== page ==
VMS Mosaic

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“You’re not supposed to read web pages, just click on the hypertexted words!” I remember saying this to my apartment mate in the early 1990s when I was showing her NCSA Mosaic, one of the first graphical web browsers. I was astonished (even irritated) she wanted to read what was on these simple pages. I was a graduate student then, entranced with how new information technology was changing the way we communicate, and staying up half the night because I could get a faster connection to our university’s VAX server in the wee hours of the night.

I’m a graduate student again, and I read a lot – or at least I should be reading a lot – only I don’t. I skim. I scroll. I have very little patience for long, drawn-out, nuanced arguments, even though I accuse others of painting the world too simply. I hate reading the humanities literature, where there are no abstracts, and the thesis could be hidden somewhere in the long, unstructured paragraphs. I ignore footnotes. On the other hand, I am drawn to the medical literature with its structured abstracts, where one has to be a complete moron to miss the main point of the article, and if you do, the author has made it clear in the title, without colons or semi-colons.

Maybe I am a moron, or the Internet has made me one. In a new Atlantic Monthly article entitled, Is Google Making Us Stupid?, Nicholas Carr tells me that I may not be alone. The Internet may indeed change the way we read and process information. If you can make it through this article (indeed, if you made it this far in my blog post), you may take issue with how Carr describes stupid, and why he takes particular issue with Google. The Internet may have made me a less patient reader, but I think that in many ways, it has made me smarter. More connections to documents, artifacts, and people means more external influences on my thinking and thus on my writing. Thus, this overly pretentious blog post is really the result of many outside influences, and is an act of what Blaise Cronin calls distributed cognition.

If the web has made me smarter, I’ll gladly take some of the credit. Otherwise, you can blame Google.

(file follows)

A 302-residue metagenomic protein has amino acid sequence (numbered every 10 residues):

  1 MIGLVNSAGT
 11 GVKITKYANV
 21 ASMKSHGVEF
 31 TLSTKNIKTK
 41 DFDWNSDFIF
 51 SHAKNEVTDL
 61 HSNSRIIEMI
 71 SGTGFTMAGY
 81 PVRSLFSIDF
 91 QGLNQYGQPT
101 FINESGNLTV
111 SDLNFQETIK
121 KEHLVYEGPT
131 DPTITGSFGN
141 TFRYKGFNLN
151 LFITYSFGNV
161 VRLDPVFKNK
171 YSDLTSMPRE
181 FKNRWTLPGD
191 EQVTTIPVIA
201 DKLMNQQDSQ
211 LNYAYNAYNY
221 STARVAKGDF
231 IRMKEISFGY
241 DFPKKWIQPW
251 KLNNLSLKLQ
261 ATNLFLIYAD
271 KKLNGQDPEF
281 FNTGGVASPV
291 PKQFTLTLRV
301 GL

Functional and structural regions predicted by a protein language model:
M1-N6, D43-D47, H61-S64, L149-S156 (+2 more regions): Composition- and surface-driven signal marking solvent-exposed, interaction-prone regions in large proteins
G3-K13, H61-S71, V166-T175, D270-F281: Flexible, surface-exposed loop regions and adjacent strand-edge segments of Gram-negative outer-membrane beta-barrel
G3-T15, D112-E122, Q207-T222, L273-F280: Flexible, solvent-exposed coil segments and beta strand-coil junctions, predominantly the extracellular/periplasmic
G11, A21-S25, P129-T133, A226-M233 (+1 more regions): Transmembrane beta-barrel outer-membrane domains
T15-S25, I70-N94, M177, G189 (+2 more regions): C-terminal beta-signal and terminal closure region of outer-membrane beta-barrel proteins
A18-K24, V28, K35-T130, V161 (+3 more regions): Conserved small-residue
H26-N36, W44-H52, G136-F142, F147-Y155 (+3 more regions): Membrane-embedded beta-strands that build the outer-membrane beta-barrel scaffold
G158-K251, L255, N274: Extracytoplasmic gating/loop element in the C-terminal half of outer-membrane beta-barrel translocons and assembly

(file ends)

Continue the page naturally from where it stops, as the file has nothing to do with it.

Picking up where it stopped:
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Phil Davis

Phil Davis

Phil Davis is a publishing consultant specializing in the statistical analysis of citation, readership, publication and survey data. He has a Ph.D. in science communication from Cornell University (2010), extensive experience as a science librarian (1995-2006) and was trained as a life scientist. https://phil-davis.com/


6 Thoughts on "Is Google Making Us Stupid? Nope!"

Hi (again) Phil

While Carr’s piece may have been a little overwrought (and so drawn out that I became immediately guilty of what he decries), he nevertheless has a point. Studies such as the recent JISC report (http://www.bl.uk/news/2008/pressrelease20080116.html) seem to show that students now spend more time searching for information online than actually reading and rarely evaluate it to any degree – a recent student panel I attended confirmed this. This sort of short-attention-span surface scanning may suffice – and is probably even optimal – when one is simply searching for information in the form of ‘facts’. However, it actively discourages us from taking the time to follow the reasoned argument, rhetoric and other ‘writing’ that form the bedrock of many subjects in the humanities. So Google may not make us thick, but it may force us to recast such text in headline and soundbite chunks, in which the critical intellectual contribution is lost.

>Studies such as the recent JISC report
>seem to show that students now spend more time
>searching for information online than actually
>reading and rarely evaluate it to any degree

I agree with that whole-heartedly. On the other hand, I recall spending my pre-Internet days searching an awful lot longer for information.

Of course, back in those days, we didn’t have to evaluate anything because it all came from pretty authoritative sources (even if they disagreed, we knew they were legit enough to cite).

I guess my point is that sure, that report is true–but it would be yet truer had it taken place two decades ago.

I skimmed this . . . it looks interesting. . . .

Seriously, though (yes, I did read it)–an interesting confirmation from a presentation on e-book usage by Kim Collins of Emory University: she found e-books to be surprisingly widely used, across many disciplines, including humanities and social sciences; but the kicker was that the average amount of time a user spent with an e-book was 27 MINUTES for a book Emory owned, and 3 minutes for one they didn’t own. Sounds like skimming. . . .

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